If you live in a big city in Korea, there’s probably a community-based language course where you can learn Korean for a low price (or free). Check out your local government’s website to find one.
You can also sign up for Korean classes at universities in Korea and study for a month or more. This’ll help you learn Korean quickly. If you’re not sure if you need to learn Korean to live in Korea, then a language exchange like this can help you know for sure.
There are plenty of language exchange groups on Facebook. Chat in Korean and then chat in English. Mix with locals and some of the 2,000,000+ Foreigners Living In Korea and develop your own skills as you help others learn your own language. These aren’t just for English-Korean exchanges, they often include other languages, too.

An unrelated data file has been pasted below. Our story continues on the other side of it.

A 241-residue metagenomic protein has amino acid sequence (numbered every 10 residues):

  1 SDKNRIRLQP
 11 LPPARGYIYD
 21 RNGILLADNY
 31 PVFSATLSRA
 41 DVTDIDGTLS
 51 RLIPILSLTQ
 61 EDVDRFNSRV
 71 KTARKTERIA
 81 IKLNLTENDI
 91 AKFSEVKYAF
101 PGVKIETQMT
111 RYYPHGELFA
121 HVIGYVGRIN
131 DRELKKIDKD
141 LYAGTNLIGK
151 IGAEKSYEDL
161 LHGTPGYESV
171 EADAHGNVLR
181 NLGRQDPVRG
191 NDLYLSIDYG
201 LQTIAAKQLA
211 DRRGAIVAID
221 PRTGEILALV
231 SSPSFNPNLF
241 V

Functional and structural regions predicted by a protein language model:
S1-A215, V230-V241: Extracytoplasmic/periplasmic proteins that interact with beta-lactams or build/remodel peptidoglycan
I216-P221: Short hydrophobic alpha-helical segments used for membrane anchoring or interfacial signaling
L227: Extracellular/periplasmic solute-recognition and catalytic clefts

If you can afford it, find someone to give you one-to-one lessons at least once or twice a week. This will help people with low confidence to speak in public, people who need a tailored course, and people who like to ask lots of questions as they learn.
Practice Speaking When Possible
Talk. Talk to friends, talk to co-workers, chat with the ajumma at the market, practice using Korean in any situation you can. If you want to learn Korean to live in Korea, then using it in your daily life is the most useful way to practice.
What’s It Like Living In Korea As An Expat?
Expat Life In Korea Guide: If you’re thinking about moving to Korea, or want to know what life is like as an expat in Korea, then you should check out my guide to expat life in Korea.